The federal government is being urged to make social housing a priority in the upcoming budget under a plan that would benefit women fleeing violence and increase job prospects for local economies.
The dark side of Australia's property price "boom" is how it has exacerbated the shortfall in social housing, warns a national advocacy campaign to end homelessness.
With rents rising again and moratoriums on evictions coming to an end, Kate Colvin from Everybody's Home says a 430,000-home social housing shortfall means there are fewer options for people who are squeezed out of the rental market.
Homelessness is projected to rise 9 per cent, and housing stress by 24 per cent, as government stimulus support winds back.
"Only the federal government has the fiscal firepower to really make a dent in that housing problem," Ms Colvin says.
The campaign has pitched a proposal to the federal government for shovel-ready social housing projects that could deliver 12,500 new homes and 18,000 jobs each year over the next four years as a post-pandemic recovery project.
The omission of social housing investment in last year's budget was seen as a mistake by 84 per cent of leading economists and senior housing market specialists, according to a recent survey published the University of NSW's City Futures Research Centre.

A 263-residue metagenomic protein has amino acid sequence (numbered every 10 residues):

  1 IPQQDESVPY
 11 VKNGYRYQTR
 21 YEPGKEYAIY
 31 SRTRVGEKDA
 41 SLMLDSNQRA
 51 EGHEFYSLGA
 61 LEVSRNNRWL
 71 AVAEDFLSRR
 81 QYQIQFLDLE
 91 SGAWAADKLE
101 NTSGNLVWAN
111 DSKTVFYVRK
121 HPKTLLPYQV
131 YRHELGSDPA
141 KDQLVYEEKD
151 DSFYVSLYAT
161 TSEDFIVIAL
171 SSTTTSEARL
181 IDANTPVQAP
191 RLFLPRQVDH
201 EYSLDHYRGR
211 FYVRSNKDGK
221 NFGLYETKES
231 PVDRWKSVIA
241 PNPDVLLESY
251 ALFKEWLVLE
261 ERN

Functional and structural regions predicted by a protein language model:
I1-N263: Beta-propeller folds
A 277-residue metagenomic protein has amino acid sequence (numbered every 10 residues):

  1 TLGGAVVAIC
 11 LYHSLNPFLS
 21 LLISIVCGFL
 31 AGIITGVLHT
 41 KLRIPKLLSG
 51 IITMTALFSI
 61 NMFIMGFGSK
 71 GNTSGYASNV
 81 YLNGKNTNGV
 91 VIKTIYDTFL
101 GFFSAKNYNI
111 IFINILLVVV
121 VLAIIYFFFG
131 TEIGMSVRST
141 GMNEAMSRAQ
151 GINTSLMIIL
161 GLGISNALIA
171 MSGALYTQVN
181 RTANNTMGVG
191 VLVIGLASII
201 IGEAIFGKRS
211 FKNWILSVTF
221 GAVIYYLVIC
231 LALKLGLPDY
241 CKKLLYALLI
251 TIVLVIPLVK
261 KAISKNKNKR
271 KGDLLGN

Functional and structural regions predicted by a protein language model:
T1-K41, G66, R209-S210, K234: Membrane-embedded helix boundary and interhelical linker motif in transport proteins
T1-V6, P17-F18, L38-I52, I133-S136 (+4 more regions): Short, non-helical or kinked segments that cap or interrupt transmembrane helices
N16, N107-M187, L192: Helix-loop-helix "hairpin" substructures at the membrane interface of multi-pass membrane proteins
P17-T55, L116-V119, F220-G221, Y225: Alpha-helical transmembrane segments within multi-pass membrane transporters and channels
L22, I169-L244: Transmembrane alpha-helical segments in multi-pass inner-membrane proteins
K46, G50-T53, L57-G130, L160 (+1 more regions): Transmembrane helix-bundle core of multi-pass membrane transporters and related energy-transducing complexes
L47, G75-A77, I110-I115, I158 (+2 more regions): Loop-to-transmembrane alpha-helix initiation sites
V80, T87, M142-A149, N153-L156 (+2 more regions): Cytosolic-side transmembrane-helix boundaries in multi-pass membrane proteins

"Economists agree that the government should have invested in social housing as stimulus, partly because [of] the construction activity - it just has to be done with domestic labour," Ms Colvin says. "So it's great for stimulating the economy, obviously - they are homes that wouldn't have been built otherwise."
If a joint federal, state and territory government plan invested $7.7 billion to construct the homes, modelling by SGS Economics and Planning estimates that on average between 15,500 and 18,000 jobs per year would be supported, triggering a broader economic expansion of $18.2 billion in total over the four years of construction.
Economists have also called for a more women-focused federal budget on May 11. Last year's budget saw the economic security of women fall further than men during the first year of the pandemic.
"The fastest-growing group of people experiencing homelessness is older women - often it's about being on JobSeeker for many years and their savings are gone," Ms Colvin said. "We get so used to the fact that it's hard to get social housing, that the enormity of how awful that is gets lost."
The new women's safety and economic security cabinet task force might also look at how women and children fleeing family violence are the largest group in need of emergency and ongoing social housing.
Last year around 54,000 women and girls experiencing family violence came to homelessness services needing accommodation, but one-third were unable to be housed.
One in seven who sought social housing were placed in medium- or long-term accommodation. Half received short-term accommodation.
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